On publication in Italian in 1991, it was immediately recognised as one of those rare works of history that speaks to the present in new and urgent tones. For such an important work, it has taken a surprisingly long time to appear in English but we must be glad it has, for it has lost none of its pertinence; indeed, the current crisis in the eurozone has given its underlying message about the fragility of the democratic achievement a new importance.
Mark Mazower, Professor of History at Columbia University, applauds Claudio Pavone for getting to the existential heart of what it is to be a resistance fighter:
In Italy, they were known as the partisans, though the Germans called them bandits. To the military mind, the partisan represents a kind of pathology, a deviation into irregularity and a force of disorder and unlawful violence. But he (or she) can also be seen as the proud embodiment of self-assertion in the midst of social and institutional collapse. From this angle, the partisan incarnates crisis in the original sense as it was known to the ancient Greeks, which is to say, that all-important moment of personal decision in which the free man is distinguished from the slave.
Such resistance fighters 'discuss history and their country's future, but they mistrust those who talk politics and try to get them to toe the party line'. However it is from their brave endeavours that the Italian postwar state was born: 'The postwar Italian republic was founded on the values of the anti-fascist resistance: its 1947 constitution outlawed fascism, and its main parties had emerged out of the resistance struggle'. As a result the historical view that there was a civil war remains contentious, and Mazower praises Pavone for addressing such an atagonistic issue:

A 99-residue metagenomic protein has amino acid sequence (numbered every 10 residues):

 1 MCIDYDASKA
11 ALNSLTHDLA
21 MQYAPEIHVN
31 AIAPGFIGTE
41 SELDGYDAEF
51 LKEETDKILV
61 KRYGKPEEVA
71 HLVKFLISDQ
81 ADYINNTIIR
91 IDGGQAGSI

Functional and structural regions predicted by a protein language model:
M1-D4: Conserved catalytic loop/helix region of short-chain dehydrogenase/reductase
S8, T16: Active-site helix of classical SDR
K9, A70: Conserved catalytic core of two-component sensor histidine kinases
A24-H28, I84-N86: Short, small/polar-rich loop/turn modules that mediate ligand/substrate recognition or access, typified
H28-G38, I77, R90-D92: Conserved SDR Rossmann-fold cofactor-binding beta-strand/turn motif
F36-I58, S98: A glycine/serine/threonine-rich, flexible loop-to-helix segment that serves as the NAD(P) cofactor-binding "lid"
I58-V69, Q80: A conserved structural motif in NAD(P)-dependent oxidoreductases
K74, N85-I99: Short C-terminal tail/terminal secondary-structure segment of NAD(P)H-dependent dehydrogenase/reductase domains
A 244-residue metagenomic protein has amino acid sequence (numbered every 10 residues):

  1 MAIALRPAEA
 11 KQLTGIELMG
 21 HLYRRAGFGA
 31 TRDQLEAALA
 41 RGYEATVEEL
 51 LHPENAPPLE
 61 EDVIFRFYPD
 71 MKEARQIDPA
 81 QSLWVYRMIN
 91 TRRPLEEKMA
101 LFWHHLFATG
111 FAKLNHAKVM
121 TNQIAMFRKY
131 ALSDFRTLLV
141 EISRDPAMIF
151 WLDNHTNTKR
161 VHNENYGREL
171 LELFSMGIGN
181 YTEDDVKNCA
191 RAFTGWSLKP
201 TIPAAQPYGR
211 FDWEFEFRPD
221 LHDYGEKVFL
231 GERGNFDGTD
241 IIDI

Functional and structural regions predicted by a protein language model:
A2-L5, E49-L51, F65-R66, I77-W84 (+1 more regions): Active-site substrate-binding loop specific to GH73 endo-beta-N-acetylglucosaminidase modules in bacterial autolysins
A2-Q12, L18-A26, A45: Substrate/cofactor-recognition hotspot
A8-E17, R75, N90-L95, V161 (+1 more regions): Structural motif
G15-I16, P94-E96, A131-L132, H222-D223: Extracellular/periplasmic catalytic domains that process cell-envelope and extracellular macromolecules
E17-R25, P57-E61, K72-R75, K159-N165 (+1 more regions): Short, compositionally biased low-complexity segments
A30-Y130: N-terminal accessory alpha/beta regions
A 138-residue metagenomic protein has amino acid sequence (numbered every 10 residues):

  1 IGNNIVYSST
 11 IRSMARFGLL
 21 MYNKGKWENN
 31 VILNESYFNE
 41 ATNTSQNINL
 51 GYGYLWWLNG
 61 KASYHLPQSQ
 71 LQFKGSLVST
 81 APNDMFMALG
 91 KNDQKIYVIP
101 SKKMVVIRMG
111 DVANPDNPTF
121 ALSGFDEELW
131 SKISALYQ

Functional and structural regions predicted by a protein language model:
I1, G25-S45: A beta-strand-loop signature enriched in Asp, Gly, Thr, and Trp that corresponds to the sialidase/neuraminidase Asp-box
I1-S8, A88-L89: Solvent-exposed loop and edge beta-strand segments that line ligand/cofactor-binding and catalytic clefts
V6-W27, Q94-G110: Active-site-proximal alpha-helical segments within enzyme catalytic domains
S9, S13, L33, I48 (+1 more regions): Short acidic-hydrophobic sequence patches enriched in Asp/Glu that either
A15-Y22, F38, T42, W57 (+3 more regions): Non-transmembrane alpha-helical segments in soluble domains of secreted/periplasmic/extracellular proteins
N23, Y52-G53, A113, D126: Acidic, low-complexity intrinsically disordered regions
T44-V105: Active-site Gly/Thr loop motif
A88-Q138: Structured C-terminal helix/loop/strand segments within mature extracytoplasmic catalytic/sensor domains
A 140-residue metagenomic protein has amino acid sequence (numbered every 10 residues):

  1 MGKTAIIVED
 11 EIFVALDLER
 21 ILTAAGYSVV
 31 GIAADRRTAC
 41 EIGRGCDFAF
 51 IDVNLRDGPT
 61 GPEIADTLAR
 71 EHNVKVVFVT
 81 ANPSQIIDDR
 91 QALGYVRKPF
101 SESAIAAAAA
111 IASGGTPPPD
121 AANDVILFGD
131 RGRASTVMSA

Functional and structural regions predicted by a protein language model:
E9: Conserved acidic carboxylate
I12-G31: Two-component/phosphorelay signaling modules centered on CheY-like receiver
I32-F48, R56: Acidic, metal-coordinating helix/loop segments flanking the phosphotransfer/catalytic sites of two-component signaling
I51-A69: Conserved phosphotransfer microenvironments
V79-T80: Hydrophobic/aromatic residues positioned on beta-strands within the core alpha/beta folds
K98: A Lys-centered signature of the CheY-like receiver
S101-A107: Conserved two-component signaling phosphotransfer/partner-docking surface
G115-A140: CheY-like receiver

The idea that fascism itself might have been a mass phenomenon was taboo; antifascism constituted what one scholar terms an official morality. Only the extreme right said that a "civil war" had taken place in Italy between 1943 and 1945: to everyone else, that sounded too much like putting Good (the resistance) and Evil (Mussolini's last-hour Fascists) on the same plane. It thus came as a shock to Italian public opinion that an eminent historian, himself a former resister, could use this very phrase.... Civil war there was, however: as this book amply demonstrates.
Mazower goes on to exalt Pavone's perspective on the conflict, dividing historical scholarship between those who 'have never known what it is to be occupied, and never lived through the complete breakdown of institutions and authority' and those- like Pavone- who have lived the very experiences being described, those who understand that defeat and occupation creates 'an existential crisis of national sovereignty' that in Italy revealed 'the deep fractures that lay beneath the surface of unity... simultaneously murderous and pregnant with future political possibility'. Mazower concludes:
The memory of internecine struggle was what drove the consolidation of democracy in Italy after 1945 as well as the dream of closer union between states across the European continent. Guiding us through this dimension of the conflict, Pavone's great work is among the few indisputable masterpieces of contemporary history. But more than this, it is a unique meditation on the passions and tensions that continue to swirl beneath the surface of modern politics.A Civil War is now available to buy.
Mark Mazower's full review can be read on the Financial Times website.